HP's TouchPad: No price, no deal and no interest

HP's TouchPad: No price, no deal and no interest

Summary: Hewlett-Packard's unveiling of the TouchPad was notable and many folks thought that the company got back into the tablet game. The problem: There's no pricing information and consumers aren't likely to wait around for details.


Hewlett-Packard's unveiling of the TouchPad was notable and many folks thought that the company got back into the tablet game.

Indeed, HP's WebOS looked fluid and the TouchPad had a little elegance to it. For a few minutes there, I actually wanted one and so did others.


There's just one huge problem: Price. HP's TouchPad arrives this summer after a bevy of Android tablets hit the market and Apple's iPad 2 will be available. That's why HP was preannouncing products months in advance---it wanted you to know it had a cool tablet. All of those moving parts are fine, but the omission of a price---or even a range---hurts this unveiling.

As we all know, price matters. If HP's TouchPad price could match the $499 benchmark set by Apple rest assured the company would tell us. Price is everything. If Motorola's Xoom is checking in at a rumored $800 we instantly know it's going to be hard to compete with the iPad. HP has to at least match iPad pricing with better features.

Price is such a big deal because HP has no clout in the tablet market. HP can't really freeze the market like Apple did on Wednesday. In many respects, HP's TouchPad unveiling has Palm written all over it. Announce a product well in advance of ability, provide incremental updates and when it launches officially you pray that the device is still relevant. Sound familiar? It's the same playbook Palm used before it launched the Pre.

Looking at the pros and cons of the TouchPad it's clear price is the tiebreaker. Here's the ledger:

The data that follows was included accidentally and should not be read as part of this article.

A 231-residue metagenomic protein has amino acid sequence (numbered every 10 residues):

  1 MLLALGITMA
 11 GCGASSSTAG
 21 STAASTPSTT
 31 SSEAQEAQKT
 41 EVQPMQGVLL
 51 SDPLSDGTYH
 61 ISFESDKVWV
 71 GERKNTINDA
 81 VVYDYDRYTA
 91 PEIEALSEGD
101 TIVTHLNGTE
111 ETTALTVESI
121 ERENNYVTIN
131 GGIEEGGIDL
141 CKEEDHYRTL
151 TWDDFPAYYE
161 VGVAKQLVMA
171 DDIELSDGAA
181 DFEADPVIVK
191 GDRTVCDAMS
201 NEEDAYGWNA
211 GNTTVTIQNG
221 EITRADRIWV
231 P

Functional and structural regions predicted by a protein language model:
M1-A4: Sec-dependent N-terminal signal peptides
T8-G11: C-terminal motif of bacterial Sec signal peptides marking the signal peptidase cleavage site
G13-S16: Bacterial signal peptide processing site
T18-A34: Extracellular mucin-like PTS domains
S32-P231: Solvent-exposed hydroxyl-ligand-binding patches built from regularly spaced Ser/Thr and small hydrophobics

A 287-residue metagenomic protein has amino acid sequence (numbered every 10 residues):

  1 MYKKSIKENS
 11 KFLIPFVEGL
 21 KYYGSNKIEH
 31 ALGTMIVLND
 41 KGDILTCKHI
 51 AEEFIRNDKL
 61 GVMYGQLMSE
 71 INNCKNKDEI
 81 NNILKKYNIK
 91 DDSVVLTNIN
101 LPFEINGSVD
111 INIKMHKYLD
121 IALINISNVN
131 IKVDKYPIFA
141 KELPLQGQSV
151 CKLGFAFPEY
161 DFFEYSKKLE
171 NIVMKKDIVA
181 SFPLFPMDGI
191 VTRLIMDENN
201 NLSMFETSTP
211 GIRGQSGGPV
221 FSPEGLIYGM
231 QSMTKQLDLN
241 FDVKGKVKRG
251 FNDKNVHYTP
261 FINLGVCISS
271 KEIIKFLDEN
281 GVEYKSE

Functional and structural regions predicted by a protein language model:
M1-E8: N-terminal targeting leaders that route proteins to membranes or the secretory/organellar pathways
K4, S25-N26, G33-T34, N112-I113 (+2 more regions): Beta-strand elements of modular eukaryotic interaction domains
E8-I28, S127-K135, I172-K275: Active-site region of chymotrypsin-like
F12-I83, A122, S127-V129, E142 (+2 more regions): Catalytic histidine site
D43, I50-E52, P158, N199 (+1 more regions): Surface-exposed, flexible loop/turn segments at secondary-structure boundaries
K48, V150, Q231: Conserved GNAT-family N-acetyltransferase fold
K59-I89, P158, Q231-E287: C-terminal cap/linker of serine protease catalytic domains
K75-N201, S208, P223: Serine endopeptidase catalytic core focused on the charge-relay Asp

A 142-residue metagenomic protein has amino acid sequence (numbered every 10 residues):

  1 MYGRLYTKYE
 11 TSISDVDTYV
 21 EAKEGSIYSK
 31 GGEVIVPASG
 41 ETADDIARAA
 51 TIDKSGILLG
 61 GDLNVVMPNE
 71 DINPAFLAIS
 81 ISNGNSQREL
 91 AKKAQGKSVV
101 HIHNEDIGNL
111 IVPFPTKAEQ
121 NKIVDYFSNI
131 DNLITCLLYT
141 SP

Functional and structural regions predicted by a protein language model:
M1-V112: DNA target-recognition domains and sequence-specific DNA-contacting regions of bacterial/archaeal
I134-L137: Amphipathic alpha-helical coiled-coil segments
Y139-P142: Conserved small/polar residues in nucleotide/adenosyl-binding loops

• The interface looks slick.
  • HP seems to have solved the keyboard issue for folks that need to create content.
  • The specs for the TouchPad sound promising.


  • The TouchPad is still months away.
  • It's unclear whether developers will line up to create apps.
  • There will be plenty of TouchPad alternatives available and it's doubtful consumers will wait.

Bottom line: The tiebreaker is price. You can't make a decision about the TouchPad without knowing a price range. HP's TouchPad is a nice diversion, but little else without talking dollars.

Topics: Hardware, Hewlett-Packard, Laptops, Mobility, Tablets

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  • Message has been deleted.

    Web development company
    • RE: HP's TouchPad: No price, no deal and no interest

      • ha ha!

        @Scubajrr :)
        John Zern
      • RE: HP's TouchPad: No price, no deal and no interest

        @Scubajrr - LOL that made my day.
  • Availability, Functionality and then Price the Issue

    Very good article. I am not sure the tie breaking is price. I believe HP is going after a slightly different, or a finer segment, within tablet buyers - "the business person who is trying to tie and integrate work and social life seamlessly, with the focus being work first, social life second." However, not mentioning price - but more importantly - saying that the tablet would be released in the summer really hurt.

    With the Xoom, the issue of price (or rumor of its price) is what might freeze the market (not Apple's iPad announcement or rumor). There is a large audience or population who really want a tablet - and not an iPad (or iPad 2) - who will not buy a tablet at all (including an iPad), if the Xoom or Toshiba Tablet prices come in too high.
    • RE: HP's TouchPad: No price, no deal and no interest

      KACarter07 is more spot-on than the article is.
      If I can afford to shell out $500 for a tablet, but ponying up another $150-200 gets me a more compelling experience, I'd save up and go for it. I haven't yet lost faith in the old saying, "You get what you pay for."
      HP will not necessarily lose me on price alone.
      • RE: HP's TouchPad: No price, no deal and no interest


        The average selling price of the iPad last quarter was $600, suggesting that the $499 model outsold all of the 3G models. To me, the 3G models are all more compelling than the wi-fi only models, but the market sees things differently. In other words, you should hesitate to assume that the market has the same approach you do. HP may not lose you, but if they don't have something down at $499, they will lose a good portion of the market.